The album starts off with the track Provincial Blues. This track has an amazing backbeat (where the second and fourth notes are stressed in each bar) that is really unique to this kind of song. The instrumental goes really well with his lyrics and voice and isn’t too overwhelming which can happen easily to singers if they’re not careful. His voice goes really well with the music and it showcases his talents in a really great way.

Song and Dance Man appears as the second track and is probably one of the most upbeat songs on the album, along with track eight, Love you babe. Both are really great songs and fun to listen to. As most of the album consists of really mellow tracks, these two were needed to bring in a more upbeat vibe.

The last track on the album is Staring at the Sun, and is definitely my favourite. It’s really mellow but somehow upbeat at the same time. I like the track because there isn’t too much too it but there is at the same time -if that makes any sense. Its got a great style to it that makes it into the perfect ending to the album.

Overall this album is really great and definitely worth the time to sit down and listen to. I also highly recommend checking out his other albums if you like this one, as they are really great as well and have some amazing songs on them.

Listen to the album here.

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Grand Analog “Roll Dub Soul Rap” Album Review
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Grand Analog “Roll Dub Soul Rap” Album Review

Grand Analog released their newest album, Roll Dub Soul Rap (A Collection) back in October 2015. The album is a compilation of all their best tracks from previous albums, including Calligraffiti (2007), Metropolis is Burning (2009) and Modern Thunder (2013). They originated from Winnipeg, Manitoba, as the likes of The Weakerthans, and moved to Toronto which is where they are currently based.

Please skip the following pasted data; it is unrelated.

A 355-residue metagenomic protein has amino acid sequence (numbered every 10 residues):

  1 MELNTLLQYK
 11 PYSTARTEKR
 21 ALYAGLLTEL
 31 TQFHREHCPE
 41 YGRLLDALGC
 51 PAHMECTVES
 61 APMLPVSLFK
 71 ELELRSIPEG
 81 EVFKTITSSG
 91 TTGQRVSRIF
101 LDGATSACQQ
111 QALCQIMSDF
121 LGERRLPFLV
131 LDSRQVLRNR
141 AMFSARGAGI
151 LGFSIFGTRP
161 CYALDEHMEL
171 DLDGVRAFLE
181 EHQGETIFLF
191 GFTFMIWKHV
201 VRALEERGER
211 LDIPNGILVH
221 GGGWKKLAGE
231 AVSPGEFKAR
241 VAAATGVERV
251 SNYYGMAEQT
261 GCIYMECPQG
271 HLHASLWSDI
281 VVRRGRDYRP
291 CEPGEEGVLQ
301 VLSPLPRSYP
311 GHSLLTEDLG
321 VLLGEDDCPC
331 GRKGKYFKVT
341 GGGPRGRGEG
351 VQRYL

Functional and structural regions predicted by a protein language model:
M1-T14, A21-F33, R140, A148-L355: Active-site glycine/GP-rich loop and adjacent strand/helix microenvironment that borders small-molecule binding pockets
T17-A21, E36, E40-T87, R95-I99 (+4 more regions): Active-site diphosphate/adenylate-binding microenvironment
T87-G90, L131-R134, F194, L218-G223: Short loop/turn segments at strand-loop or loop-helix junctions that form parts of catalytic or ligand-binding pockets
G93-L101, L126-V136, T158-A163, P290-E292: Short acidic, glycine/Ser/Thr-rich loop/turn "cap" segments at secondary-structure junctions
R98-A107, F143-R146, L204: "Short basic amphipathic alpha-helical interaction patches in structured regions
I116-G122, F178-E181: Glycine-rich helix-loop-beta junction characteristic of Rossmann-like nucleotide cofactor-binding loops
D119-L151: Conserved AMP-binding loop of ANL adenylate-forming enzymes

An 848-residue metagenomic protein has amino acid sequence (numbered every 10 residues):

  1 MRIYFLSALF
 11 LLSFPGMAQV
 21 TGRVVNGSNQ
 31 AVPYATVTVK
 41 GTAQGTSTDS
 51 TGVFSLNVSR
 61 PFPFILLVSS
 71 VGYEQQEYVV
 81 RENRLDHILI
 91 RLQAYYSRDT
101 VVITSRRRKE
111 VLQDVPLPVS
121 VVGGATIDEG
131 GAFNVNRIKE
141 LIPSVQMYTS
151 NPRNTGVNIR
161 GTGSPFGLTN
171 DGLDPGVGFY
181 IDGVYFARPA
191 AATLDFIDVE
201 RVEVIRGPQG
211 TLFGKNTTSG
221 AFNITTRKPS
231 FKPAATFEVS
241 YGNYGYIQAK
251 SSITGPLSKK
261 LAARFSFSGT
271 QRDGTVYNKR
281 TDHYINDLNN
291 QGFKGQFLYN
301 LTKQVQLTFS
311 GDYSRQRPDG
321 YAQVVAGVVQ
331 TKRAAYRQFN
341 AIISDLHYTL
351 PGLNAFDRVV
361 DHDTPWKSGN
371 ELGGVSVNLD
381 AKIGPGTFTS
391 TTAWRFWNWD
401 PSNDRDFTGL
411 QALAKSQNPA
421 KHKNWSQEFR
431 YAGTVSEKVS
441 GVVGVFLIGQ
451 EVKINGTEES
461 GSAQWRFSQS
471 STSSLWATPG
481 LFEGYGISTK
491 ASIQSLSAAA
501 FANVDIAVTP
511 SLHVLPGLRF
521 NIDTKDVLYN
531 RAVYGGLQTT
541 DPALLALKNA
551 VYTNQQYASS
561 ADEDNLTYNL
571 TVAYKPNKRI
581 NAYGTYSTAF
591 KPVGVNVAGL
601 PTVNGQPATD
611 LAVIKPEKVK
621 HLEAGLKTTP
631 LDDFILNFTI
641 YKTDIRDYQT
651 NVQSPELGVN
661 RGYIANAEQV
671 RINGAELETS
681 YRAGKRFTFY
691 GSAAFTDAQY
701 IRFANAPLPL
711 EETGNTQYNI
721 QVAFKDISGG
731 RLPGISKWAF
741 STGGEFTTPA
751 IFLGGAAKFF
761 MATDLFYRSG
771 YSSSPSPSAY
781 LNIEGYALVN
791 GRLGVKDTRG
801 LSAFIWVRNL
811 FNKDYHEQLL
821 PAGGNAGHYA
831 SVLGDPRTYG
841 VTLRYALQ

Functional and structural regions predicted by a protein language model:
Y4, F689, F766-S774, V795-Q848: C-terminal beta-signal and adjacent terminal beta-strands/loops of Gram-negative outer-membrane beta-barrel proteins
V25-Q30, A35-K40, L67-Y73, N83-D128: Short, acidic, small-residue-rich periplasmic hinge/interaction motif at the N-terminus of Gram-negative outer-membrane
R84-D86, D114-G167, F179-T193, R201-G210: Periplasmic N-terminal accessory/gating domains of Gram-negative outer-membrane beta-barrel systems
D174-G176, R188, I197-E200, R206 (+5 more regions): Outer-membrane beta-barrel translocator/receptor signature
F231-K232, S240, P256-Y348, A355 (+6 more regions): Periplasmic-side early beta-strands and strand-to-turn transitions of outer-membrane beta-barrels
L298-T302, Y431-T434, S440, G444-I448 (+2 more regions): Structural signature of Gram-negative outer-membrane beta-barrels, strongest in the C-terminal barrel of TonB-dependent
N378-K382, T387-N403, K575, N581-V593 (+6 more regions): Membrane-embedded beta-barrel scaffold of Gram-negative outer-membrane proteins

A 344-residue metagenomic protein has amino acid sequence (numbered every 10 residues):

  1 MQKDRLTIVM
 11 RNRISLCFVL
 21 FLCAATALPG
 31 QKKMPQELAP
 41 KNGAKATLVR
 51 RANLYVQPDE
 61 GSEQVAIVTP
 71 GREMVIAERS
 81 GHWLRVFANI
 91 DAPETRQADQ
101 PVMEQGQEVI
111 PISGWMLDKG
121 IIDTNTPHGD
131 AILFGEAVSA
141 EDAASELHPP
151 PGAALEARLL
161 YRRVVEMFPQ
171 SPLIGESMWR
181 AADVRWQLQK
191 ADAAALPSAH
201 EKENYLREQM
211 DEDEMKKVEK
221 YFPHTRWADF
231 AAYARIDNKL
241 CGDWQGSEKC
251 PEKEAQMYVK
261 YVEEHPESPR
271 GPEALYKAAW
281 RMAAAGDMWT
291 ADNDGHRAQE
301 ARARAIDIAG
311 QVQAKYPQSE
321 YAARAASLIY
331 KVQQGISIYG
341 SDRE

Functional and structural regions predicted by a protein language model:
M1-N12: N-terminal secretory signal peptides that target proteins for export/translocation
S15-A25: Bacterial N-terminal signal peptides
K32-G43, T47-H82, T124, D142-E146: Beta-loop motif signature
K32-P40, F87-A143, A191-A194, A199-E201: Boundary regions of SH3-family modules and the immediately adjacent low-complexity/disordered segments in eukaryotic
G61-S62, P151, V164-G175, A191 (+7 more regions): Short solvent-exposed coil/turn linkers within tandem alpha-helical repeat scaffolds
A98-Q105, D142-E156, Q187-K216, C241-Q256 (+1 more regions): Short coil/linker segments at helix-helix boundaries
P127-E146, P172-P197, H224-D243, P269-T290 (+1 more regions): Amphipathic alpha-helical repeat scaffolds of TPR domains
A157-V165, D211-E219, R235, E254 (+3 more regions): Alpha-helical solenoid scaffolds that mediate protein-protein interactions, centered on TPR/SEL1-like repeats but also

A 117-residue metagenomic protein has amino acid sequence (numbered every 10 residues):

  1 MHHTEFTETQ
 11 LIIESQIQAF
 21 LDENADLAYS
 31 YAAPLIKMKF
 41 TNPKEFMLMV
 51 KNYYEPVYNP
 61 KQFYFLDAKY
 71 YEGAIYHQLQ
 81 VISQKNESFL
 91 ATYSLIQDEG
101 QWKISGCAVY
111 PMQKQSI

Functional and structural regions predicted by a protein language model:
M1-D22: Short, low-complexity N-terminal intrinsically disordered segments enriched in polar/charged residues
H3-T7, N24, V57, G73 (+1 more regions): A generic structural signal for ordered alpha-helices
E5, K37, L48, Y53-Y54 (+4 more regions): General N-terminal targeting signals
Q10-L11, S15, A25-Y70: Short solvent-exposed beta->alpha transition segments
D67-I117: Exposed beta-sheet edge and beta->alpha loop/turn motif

Their music is mostly categorized within the Hip Hop genre but includes influences from reggae, R&B, rock, and jazz. Some tracks have a more retro vibe and others are more modern. The track order makes it flow perfectly, and it makes sense together, even though they were all initially from separate albums. The Album artwork keeps to the theme of their previous albums and is my personal favourite out of all of them. As someone who really values the artwork artists put on their work, I can really appreciate this one because I feel that it really represents the music they make.

Howl (Like Wolves) is the first track on the album and was originally a single released in 2013. It has a cool vibe to it and sounds really familiar in lot’s of different ways. It’s definitely the most “feel good” track on the album and I haven’t been able to turn it off lately because of how catchy it is.

Wild Animal Print is track eleven on the collection and has a really dope beat. The sound is great and overall really upbeat and makes a really great dance track. The song combines funk and afrobeat vibes and is definitly one of my favourite tracks overall.

The Great Rhyme Dropper appears on the album as track fourteen. This track shows off the skill and pure talent from Odario and Olfield and has some great rhymes. It’s got a similar vibe to their song Cassettes from the album Modern Thunder. Which is also an amazing song that you should check out if you can find it.

I was very concerned when I didn’t see People People  from Modern Thunder on the collection, as it is one of my personal favourites, however I believe they did a great job in curating the tracks on the newest album. It shows the diversity in their music and you get an idea of all the different places they gather influence from.

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Hibria- Hibria
Album Reviews/Laurier Loud
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Hibria- Hibria

I remember the first time I ever heard Hibria. I was discussing power metal with a friend, who then turned to me and asked if I had ever heard of this Brazilian band Hibria. While I knew the name I had never actually heard the music. He then went on to describe this concert he had been to in at some rundown bar in Kitchener where there had been about 10 people in attendance, but the band played as it there were 10,000.  About ten seconds into “Tiger Punch” I knew that this was a band that I was going to be in love with. All these years later Hibria is still a band that I have a lot of respect for, and make a point of following which is why I was very excited when I heard about the release of this newest album. I will admit that while I had no reason to be skeptical, I often worry when a band releases a self-titled album later in their career. I find that this can sometimes signify a lack of creativity as a disguise for going back to their roots (Dream Theaters latest effort comes to mind). However after starting this album it became immediately clear that I had absolutely nothing to worry about.